Elmira Mangum is out as president of Florida's only public Historically Black University, Florida A&M. FAMU's board voted 10-1 in favor of a plan that requires Mangum to step down immediately.
FAMU’s board insists it didn’t fire the president, but in a 10-1 vote, it approved a plan paving the way for her to leave the presidency immediately. Trustees Harold Mills and Craig Reed did not vote. Interim Student Body President Jaylen Smith cast the lone no vote.
Prior to being named FAMU President, Mangum served as Cornell University’s Vice President of Budget and Planning. Her doctoral thesis was on the topic of leadership at Historically Black Colleges and Universities. One of her first tests as president of FAMU was the proposed split of the FAMU-Florida State University College of Engineering. The two sides later came to a governance agreement that FAMU stakeholders claimed gave too much away to FSU. Mangum later angered her board when she transferred financial oversight of the engineering college to Florida State.
Some of Mangum’s hires were also problematic. For example, she hired a convicted felon in her communications office. Her first athletics director, Kellen Winslow, fired the head football coach days before homecoming. Mangum also ran into problems with the state University system governing board over her work plan for FAMU. And her clash with FAMU’s former Board Chairman was so ugly, neither would meet with the other without attorney’s president. But when a different group of FAMU trustees tried to fire Mangum in October of 2015—it failed. And students marched to the capitol in protest. This time around, there were far fewer students. But they were no less vocal. Student Senate President Brandon Johnson blamed trustees for ignoring them.
“Last night we had a town hall with our student government… we sent you an invite, and you guys were eating stake and potatoes."
Mangum did have some successes. FAMU was recently named the top public HBCU in the nation by U.S. News and World Report. It’s also seen an increase in fundraising and national science foundation grants. Mangum spoke to reporters after the vote.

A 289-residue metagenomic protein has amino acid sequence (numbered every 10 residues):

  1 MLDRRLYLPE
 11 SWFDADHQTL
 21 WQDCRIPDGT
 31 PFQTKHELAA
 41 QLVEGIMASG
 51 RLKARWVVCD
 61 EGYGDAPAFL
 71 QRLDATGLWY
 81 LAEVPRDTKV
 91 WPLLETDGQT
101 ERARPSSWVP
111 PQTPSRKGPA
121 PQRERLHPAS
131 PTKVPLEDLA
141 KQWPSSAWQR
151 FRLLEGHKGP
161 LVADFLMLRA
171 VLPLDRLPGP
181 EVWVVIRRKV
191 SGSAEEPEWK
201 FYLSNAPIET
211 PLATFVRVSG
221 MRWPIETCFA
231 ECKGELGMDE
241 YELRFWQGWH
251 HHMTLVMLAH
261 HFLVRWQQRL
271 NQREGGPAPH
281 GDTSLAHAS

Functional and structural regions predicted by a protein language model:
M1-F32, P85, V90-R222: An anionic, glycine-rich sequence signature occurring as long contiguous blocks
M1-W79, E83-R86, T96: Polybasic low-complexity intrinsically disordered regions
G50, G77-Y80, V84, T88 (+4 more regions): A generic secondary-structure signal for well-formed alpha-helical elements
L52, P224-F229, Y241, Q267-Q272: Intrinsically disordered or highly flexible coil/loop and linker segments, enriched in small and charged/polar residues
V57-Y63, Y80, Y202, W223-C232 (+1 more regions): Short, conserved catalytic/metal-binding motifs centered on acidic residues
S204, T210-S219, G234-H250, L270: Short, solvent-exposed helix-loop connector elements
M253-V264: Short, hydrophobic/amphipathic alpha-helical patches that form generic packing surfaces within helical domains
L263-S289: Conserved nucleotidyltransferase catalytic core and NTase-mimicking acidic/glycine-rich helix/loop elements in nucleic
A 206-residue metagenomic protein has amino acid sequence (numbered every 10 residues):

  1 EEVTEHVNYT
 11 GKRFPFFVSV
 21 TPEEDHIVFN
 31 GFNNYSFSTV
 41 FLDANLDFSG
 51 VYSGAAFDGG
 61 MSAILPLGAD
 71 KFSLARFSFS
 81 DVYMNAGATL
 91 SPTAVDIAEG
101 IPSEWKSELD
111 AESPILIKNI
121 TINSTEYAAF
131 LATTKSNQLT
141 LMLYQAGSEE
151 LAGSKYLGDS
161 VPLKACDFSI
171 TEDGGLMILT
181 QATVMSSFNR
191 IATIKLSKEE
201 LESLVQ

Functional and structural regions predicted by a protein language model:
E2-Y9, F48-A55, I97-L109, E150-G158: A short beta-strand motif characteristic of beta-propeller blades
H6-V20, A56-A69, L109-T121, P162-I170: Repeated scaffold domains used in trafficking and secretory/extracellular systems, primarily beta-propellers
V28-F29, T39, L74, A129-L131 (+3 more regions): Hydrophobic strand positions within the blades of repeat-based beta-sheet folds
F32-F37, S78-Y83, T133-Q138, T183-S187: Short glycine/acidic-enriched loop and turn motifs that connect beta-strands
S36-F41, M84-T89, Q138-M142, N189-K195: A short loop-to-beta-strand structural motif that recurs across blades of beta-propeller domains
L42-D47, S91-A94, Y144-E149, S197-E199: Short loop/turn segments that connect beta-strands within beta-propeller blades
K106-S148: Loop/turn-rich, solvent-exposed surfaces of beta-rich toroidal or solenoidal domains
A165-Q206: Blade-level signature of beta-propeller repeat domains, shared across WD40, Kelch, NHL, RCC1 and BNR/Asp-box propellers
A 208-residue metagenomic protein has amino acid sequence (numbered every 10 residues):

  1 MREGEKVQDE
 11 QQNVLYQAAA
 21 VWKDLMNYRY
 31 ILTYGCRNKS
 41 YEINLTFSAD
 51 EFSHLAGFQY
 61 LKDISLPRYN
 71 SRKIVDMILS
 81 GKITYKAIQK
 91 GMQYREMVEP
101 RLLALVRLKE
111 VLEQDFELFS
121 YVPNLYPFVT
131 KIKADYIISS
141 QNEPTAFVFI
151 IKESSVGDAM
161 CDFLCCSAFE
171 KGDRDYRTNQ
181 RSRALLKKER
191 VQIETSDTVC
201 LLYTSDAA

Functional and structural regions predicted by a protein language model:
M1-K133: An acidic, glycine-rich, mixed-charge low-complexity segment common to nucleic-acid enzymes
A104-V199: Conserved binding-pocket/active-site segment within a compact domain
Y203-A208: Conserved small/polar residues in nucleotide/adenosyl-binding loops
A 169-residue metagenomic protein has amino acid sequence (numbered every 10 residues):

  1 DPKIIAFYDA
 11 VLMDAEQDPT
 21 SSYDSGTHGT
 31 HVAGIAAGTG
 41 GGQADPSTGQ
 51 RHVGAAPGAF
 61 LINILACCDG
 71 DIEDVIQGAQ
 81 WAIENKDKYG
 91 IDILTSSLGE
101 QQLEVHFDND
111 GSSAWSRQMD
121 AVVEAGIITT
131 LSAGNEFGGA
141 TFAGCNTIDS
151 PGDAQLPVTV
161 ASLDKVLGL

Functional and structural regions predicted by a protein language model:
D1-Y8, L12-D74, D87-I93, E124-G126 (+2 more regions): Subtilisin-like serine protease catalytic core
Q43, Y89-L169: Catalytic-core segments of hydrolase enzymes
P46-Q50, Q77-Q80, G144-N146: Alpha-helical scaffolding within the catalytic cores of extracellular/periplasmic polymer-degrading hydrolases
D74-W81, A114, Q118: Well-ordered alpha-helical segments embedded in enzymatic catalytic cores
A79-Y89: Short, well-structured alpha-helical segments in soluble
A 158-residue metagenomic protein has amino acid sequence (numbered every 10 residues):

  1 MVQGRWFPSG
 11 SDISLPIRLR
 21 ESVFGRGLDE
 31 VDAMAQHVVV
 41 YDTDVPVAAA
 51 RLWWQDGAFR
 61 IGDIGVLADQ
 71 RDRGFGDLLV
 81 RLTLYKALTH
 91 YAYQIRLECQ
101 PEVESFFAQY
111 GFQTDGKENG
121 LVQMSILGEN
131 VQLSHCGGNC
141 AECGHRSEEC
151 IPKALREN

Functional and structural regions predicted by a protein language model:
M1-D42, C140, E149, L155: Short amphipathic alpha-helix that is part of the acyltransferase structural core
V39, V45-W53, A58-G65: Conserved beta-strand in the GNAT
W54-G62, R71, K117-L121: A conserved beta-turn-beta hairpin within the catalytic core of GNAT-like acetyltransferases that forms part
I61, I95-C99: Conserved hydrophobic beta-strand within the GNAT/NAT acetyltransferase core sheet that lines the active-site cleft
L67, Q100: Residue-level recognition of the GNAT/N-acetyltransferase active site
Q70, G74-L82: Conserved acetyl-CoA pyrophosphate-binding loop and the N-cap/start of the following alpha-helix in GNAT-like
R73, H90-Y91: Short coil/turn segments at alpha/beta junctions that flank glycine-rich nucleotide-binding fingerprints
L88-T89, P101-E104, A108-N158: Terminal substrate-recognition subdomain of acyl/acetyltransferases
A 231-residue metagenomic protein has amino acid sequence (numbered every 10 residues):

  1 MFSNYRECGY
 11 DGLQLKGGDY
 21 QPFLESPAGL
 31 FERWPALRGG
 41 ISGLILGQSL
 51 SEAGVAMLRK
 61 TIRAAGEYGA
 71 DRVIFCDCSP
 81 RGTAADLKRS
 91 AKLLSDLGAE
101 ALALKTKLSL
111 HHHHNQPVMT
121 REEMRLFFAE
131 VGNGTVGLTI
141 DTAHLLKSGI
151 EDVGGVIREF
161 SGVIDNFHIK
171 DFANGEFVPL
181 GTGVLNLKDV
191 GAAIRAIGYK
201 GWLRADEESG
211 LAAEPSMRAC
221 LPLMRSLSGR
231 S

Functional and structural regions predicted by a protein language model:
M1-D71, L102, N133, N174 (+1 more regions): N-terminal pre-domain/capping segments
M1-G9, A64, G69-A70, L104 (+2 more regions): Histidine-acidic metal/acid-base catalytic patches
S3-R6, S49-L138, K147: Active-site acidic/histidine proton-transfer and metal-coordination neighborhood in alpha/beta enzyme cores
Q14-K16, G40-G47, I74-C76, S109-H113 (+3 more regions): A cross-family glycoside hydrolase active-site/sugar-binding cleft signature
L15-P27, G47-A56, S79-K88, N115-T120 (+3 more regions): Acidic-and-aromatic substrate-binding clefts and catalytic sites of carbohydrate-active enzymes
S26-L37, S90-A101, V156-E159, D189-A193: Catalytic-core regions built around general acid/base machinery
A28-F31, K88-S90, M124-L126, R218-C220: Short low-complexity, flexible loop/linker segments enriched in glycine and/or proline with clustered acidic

"I feel good about what I’ve done at Florida A&M," she said. "I think students are more focused on completion, and I think the institution, nationally is in a better place.”
Shortly after Mangum’s departure, Larry Robinson was named interim president. It’s his third time helming FAMU. Robinson first served as interim in 2007 and was charged with cleaning up scores of audit findings that threated the school’s accreditation. He came back again in 2012 after school president James Ammons resigned in the wake of the hazing death of a band member that caused a similar crisis with the school’s accreditation body. Whether the third time will be the charm for Robinson is not known.
"It’s a very serious job you’ve bestowed upon me, and I accept that wholeheartedly with the understanding we’re going to work together to advance the mission of Florida A&M University.”
But Robinson says he knows it won’t be easy. Mangum’s departure has caused rifts between school faculty, alumni and students—vital relationships Robinson will have to work to repair. And he still has to be approved by the state university system governing board.. Meanwhile, FAMU’s board is adding another more student voice to its special committee on presidential leadership in response to criticism.